In Tel Aviv, a popular MK challenges a longtime mayor

poll released by Meretz last week had 45 percent of voters saying they would pick Huldai and 38% saying Horowitz.

October 22, 2013 02:31
3 minute read.
INDIAN CYCLIST Somen Debnath (right) with Tel Aviv Mayor Ron Huldai.

Ron Huldai and biker 370. (photo credit: Tal Cykler)


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Veteran Tel Aviv mayor Ron Huldai is likely to win reelection on Tuesday, though he faces strong competition from popular Meretz MK Nitzan Horowitz.

How close the election will be depends on who you ask – a poll released by Meretz last week had 45 percent of voters saying they would pick Huldai and 38% saying Horowitz, with 5% supporting Aharon Maduel. Huldai’s people, on the other hand, released a poll this month saying that their candidate would get 46% of the vote as opposed to 27% for Horowitz.

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Huldai’s campaign appears to be based on promising more of the same. His supporters say that Tel Aviv was largely neglected before Huldai’s mayoralty, and that the former Air Force commander is responsible for its development into a thriving, internationallyrenowned city.

Huldai, a 69-year-old native of Kibbutz Hulda, has run under the slogan “Ron Huldai – a good head (rosh tov),” with banners showing a cartoon image of the mayor on a bicycle from municipality rent-abike program Tel-O-Fun, which launched under his stewardship of the city.

Huldai will face a strong competitor in Horowitz, a popular MK looking to become the first openly gay mayor in the Middle East. The 48-year-old former Channel 10 correspondent, now in his second Knesset term, has presented his campaign as a remedy for those tired of Huldai.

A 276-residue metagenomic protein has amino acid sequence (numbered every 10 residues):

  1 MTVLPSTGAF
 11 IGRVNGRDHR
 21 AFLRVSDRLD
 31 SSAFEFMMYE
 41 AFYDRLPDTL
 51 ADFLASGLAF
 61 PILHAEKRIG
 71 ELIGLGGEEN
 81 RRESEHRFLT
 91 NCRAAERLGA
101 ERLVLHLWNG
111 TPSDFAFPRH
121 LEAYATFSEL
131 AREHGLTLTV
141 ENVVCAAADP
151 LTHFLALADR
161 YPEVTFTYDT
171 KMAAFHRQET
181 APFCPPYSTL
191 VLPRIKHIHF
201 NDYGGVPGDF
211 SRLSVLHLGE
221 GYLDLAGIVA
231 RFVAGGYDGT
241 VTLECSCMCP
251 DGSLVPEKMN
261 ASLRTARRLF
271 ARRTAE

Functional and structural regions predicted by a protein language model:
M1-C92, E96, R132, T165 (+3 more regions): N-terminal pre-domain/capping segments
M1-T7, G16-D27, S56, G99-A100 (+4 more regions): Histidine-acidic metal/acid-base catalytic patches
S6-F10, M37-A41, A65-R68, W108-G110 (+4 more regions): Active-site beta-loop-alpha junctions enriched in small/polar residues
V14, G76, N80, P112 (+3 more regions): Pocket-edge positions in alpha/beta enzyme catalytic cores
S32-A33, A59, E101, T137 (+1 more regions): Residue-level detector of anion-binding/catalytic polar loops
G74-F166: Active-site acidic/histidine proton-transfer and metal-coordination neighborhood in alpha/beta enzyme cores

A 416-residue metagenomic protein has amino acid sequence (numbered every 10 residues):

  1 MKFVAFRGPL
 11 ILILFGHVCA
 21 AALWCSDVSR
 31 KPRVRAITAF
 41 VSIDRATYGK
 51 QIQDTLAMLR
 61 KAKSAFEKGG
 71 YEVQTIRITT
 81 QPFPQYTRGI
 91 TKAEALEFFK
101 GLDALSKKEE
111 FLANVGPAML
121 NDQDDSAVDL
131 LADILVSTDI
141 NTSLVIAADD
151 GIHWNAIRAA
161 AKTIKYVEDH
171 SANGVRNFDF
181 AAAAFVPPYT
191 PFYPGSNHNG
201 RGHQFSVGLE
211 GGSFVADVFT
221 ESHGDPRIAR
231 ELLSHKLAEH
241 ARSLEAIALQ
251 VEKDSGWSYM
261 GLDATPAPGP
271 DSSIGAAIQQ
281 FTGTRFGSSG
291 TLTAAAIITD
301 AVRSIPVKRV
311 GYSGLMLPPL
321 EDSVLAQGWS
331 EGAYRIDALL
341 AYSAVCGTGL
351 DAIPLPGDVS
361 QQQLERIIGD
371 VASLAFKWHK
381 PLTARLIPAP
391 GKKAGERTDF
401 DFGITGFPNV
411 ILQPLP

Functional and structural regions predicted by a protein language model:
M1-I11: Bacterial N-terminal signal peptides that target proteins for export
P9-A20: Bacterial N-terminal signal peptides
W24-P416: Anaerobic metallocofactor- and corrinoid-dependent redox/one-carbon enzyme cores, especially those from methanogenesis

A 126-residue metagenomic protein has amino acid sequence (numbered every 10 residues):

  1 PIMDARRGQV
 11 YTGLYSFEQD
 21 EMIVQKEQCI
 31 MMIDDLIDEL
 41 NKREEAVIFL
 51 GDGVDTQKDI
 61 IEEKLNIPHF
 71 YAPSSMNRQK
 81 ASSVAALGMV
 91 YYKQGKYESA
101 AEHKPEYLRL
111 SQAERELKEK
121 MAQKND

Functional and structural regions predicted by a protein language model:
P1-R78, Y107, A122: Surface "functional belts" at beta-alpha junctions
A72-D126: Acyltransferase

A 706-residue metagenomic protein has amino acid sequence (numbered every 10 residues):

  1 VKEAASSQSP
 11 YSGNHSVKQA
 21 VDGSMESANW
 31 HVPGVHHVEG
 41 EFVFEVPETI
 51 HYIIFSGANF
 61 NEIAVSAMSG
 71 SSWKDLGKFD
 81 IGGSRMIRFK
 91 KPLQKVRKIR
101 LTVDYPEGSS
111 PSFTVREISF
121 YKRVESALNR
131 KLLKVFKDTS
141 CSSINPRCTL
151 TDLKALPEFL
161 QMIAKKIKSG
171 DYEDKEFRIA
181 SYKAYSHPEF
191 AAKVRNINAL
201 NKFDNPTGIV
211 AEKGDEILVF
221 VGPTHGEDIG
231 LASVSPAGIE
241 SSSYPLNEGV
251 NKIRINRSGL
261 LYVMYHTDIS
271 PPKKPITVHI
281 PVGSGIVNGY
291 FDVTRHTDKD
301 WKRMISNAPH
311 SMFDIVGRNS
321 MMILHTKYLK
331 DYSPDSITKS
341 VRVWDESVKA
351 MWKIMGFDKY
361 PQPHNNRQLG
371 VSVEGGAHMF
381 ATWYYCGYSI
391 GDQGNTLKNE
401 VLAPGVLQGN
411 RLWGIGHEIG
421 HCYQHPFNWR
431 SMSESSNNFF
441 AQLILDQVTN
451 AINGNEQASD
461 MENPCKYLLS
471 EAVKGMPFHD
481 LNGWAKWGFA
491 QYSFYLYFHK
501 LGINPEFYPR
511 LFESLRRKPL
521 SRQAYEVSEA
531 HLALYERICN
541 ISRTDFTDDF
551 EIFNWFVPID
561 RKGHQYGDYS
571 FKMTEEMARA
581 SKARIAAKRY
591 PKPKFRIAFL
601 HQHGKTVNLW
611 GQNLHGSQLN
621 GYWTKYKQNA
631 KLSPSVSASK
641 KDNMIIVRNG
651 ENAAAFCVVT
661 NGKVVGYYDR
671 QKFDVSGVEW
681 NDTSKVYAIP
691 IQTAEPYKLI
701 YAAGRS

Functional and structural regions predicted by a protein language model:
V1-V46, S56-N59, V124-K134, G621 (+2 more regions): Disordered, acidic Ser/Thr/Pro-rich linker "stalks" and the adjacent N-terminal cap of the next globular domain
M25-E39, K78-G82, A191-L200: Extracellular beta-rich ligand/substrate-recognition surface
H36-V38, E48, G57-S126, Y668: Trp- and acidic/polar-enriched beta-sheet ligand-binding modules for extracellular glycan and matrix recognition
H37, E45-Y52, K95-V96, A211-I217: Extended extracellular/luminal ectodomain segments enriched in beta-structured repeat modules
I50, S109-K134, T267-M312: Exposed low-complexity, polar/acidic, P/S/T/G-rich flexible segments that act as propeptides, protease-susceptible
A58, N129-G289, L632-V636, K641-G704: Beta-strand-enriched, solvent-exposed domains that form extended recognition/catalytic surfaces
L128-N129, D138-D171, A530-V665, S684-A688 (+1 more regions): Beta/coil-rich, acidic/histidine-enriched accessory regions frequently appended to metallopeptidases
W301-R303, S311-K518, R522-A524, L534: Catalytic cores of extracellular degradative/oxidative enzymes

Horowitz has promised to work on issues such as overcrowding in schools, the public transport system and parking and an end to the neglect of south Tel Aviv.

At a distant third in all polls is city councilman Aharon Maduel from the City of All party. The party won 38% of the 2009 election with MK Dov Khenin at the helm, but multiple polls expect it to get a single-digit percentage of the vote this time around.

Maduel, 52 and a father of four, is the head of the Kfar Shalem neighborhood council and headed protests by residents there. His party says they will improve the safety of residents of south Tel Aviv, ensure that the municipality takes a direct role in regulating rent prices and create more public housing. They also promise to cancel all eviction and demolition plans in south Tel Aviv and Jaffa, invest more in education, encourage public transport through rapid bus transport and work to lessen social inequality, among other issues.

Over a dozen party lists are in the running. These include Huldai’s Tel Aviv One, Meretz, City for All, Rov Ha’ir – a list headed by Deputy Mayor Asaf Zamir, targeting young voters – Likud, Power to the Pensioners, The Green List (Hayerokim), Safe Tel Aviv, Yafa, the South Tel Aviv faction, Social Justice, and the Green Movement, among others.

Separately, the suburb of Ramat Gan – home to the Israel Diamond Exchange, the Safari, and over 145,000 residents – will elect its first new mayor in 24 years on Tuesday, after local institution Tzvi Bar was indicted last year on bribery and money laundering charges.

Among those vying for the position is former Likud MK Carmel Shama-Hacohen, a one-time Ramat Gan city councilman who was among the first complainants against Bar. Meanwhile, it is hard to miss the local billboards for candidate Israel Zinger. Head of the opposition to Bar since 2003, the 64-year-old former principal at Blich high school has been an adviser on education issues for the Knesset for two decades, and is also on the board of a charity that helps Holocaust survivors.

Also vying for the mayoral seat are Ramat Gan city councilman and former Likud MK Attorney David Mena, Dr. Avi Lilian, a city councilman and head of the city’s green board, Attorney Zvi Nir, a city councilman and head of the city’s cultural department, city council head Ariel Nudelman, longtime councilman Eli Museri and attorney and city council member Rami Gani.

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